Cancer Cell Glucose Metabolism Version 1.1
Deeper understanding of cell metabolism in cancer can result in innovation frequency strategies for eliminating altered cells. Frequency data are provided to Frequency Foundation subscribers in a private blog that regularly updates frequency sets for researchers. The cancer cell metabolism program is a good indicator of abnormal cells. A positive muscle test when running this program indicates premalignant or malignant cells.
Altered metabolism in cancer
Jason W Locasale and Lewis C Cantley
Cancer cells have different metabolic requirements from their normal counterparts. Understanding the consequences of this differential metabolism requires a detailed understanding of glucose metabolism and its relation to energy production in cancer cells. A recent study in BMC Systems Biology by Vasquez et al. developed a mathematical model to assess some features of this altered metabolism. Here, we take a broader look at the regulation of energy metabolism in cancer cells, considering their anabolic as well as catabolic needs.
Cancer is a disease of uncontrolled cell growth in which cells acquire genetic alterations that allow them to proliferate outside the context of normal tissue development. In the evolution of this transformation, cells acquire mutations that confer selective advantages for the growth of the tumor. Genetic alterations in many of the known oncogenes are selected to adapt cellular metabolism to meet the requirements of rapid cell proliferation as well as autonomous growth and survival in an environment absent of contact with extracellular matrix. Accumulating evidence indicates that almost every known oncogene regulates downstream targets that are directly connected to metabolic regulation. A detailed biochemical and systems-level understanding of precisely how oncogenes rewire metabolism is essential to understand tumor biology, but concomitantly requires an assessment of the metabolic adaptations required to support the proliferation of cancer cells. Understanding the consequences of this differential metabolism requires a thorough analysis of glucose metabolism and its relation to energy production in cancer cells.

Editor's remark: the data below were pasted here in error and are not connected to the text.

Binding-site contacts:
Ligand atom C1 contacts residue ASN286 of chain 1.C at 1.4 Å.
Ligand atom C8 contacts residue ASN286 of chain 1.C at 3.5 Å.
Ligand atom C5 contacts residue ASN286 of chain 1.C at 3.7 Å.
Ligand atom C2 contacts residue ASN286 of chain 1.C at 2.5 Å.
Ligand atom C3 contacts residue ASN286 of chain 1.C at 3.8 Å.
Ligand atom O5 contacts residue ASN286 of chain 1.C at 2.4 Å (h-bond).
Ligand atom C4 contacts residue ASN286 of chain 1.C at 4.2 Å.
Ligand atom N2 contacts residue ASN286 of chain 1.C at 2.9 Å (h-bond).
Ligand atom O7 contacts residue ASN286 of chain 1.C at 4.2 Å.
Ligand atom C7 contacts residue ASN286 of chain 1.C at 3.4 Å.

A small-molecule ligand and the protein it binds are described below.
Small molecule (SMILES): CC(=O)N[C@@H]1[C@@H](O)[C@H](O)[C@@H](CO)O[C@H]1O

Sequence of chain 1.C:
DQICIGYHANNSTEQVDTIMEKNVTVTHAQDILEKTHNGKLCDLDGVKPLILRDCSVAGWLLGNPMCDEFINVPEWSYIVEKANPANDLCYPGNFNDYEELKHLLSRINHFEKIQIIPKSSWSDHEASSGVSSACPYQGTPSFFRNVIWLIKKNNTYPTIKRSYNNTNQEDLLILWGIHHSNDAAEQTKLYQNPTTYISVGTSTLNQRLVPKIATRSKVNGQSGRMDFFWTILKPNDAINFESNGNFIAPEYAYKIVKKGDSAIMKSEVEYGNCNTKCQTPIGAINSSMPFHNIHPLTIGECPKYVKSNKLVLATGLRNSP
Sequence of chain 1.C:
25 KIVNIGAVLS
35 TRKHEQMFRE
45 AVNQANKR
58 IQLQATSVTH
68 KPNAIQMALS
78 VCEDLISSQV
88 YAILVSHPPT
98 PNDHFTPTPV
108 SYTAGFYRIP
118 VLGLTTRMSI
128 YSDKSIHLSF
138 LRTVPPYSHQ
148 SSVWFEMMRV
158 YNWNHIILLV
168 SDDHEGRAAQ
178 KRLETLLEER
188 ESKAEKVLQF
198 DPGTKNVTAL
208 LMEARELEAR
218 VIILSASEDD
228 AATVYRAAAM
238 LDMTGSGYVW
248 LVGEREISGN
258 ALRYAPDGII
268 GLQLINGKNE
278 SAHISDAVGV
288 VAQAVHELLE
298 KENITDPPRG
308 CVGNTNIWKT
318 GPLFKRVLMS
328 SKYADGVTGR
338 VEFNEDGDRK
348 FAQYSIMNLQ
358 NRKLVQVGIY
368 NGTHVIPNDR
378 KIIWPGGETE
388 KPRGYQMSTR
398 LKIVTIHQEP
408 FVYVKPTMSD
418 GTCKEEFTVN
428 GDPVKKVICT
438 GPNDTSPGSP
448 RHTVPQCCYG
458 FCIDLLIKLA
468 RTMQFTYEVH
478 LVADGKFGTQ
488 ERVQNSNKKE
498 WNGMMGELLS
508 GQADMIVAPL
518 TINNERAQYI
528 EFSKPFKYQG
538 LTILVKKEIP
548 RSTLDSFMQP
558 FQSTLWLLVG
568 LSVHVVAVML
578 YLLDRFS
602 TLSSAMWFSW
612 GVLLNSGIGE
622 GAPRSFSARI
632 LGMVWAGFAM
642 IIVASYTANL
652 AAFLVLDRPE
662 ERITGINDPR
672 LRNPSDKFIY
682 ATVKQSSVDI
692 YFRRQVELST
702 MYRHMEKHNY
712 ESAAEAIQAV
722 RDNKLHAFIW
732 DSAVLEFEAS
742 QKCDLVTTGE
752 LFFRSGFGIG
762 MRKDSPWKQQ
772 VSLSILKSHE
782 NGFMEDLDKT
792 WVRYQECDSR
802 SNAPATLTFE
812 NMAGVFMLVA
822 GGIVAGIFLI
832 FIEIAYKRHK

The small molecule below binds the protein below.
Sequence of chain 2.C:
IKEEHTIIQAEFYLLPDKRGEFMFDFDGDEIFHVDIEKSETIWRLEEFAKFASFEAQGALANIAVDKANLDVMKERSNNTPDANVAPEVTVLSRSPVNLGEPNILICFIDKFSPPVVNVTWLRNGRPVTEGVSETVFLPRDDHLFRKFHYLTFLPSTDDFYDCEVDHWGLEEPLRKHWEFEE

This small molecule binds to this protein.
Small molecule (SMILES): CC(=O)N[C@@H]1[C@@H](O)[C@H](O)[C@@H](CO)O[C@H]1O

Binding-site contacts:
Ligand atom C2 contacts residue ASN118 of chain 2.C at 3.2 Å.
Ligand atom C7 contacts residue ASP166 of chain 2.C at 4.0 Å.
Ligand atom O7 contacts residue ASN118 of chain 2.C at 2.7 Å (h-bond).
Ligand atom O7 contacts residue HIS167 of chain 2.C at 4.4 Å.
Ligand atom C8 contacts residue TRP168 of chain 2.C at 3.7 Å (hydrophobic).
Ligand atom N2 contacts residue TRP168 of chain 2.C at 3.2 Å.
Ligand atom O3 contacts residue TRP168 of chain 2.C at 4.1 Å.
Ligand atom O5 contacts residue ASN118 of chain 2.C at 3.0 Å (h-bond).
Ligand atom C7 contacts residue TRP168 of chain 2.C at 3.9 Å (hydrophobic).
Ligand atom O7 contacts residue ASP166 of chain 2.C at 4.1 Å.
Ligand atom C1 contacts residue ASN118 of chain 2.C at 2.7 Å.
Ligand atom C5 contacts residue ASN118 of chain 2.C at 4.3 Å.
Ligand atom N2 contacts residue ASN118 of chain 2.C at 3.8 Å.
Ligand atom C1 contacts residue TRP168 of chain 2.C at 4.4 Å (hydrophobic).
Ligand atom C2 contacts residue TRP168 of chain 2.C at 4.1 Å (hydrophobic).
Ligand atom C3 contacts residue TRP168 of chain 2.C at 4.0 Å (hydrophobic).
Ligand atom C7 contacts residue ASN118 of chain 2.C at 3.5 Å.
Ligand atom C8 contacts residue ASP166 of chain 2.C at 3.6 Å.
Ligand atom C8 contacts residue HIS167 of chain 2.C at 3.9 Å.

In a majority of tumor types, an enhanced rate of glucose uptake is observed and serves as a reasonable starting point for understanding differential metabolism in tumors. Otto Warburg’s initial observation that tumors often metabolize relatively large quantities of glucose predominantly through a fermentative-like metabolism, resulting in lactate production in aerobic conditions (termed aerobic glycolysis), provided the phenomenological foundation for studying altered metabolism in cancer . Rapid progress is being made towards a molecular understanding of why lactate production from glucose gives cancer cells a growth advantage. Paradoxically, cells that achieve high rates of aerobic glycolysis often show relatively small changes in the rate of oxygen consumption in response to changes in glucose uptake; that is, oxidative catabolic flux through the Krebs cycle leading to mitochondrial ATP generation is somewhat independent of glucose metabolism.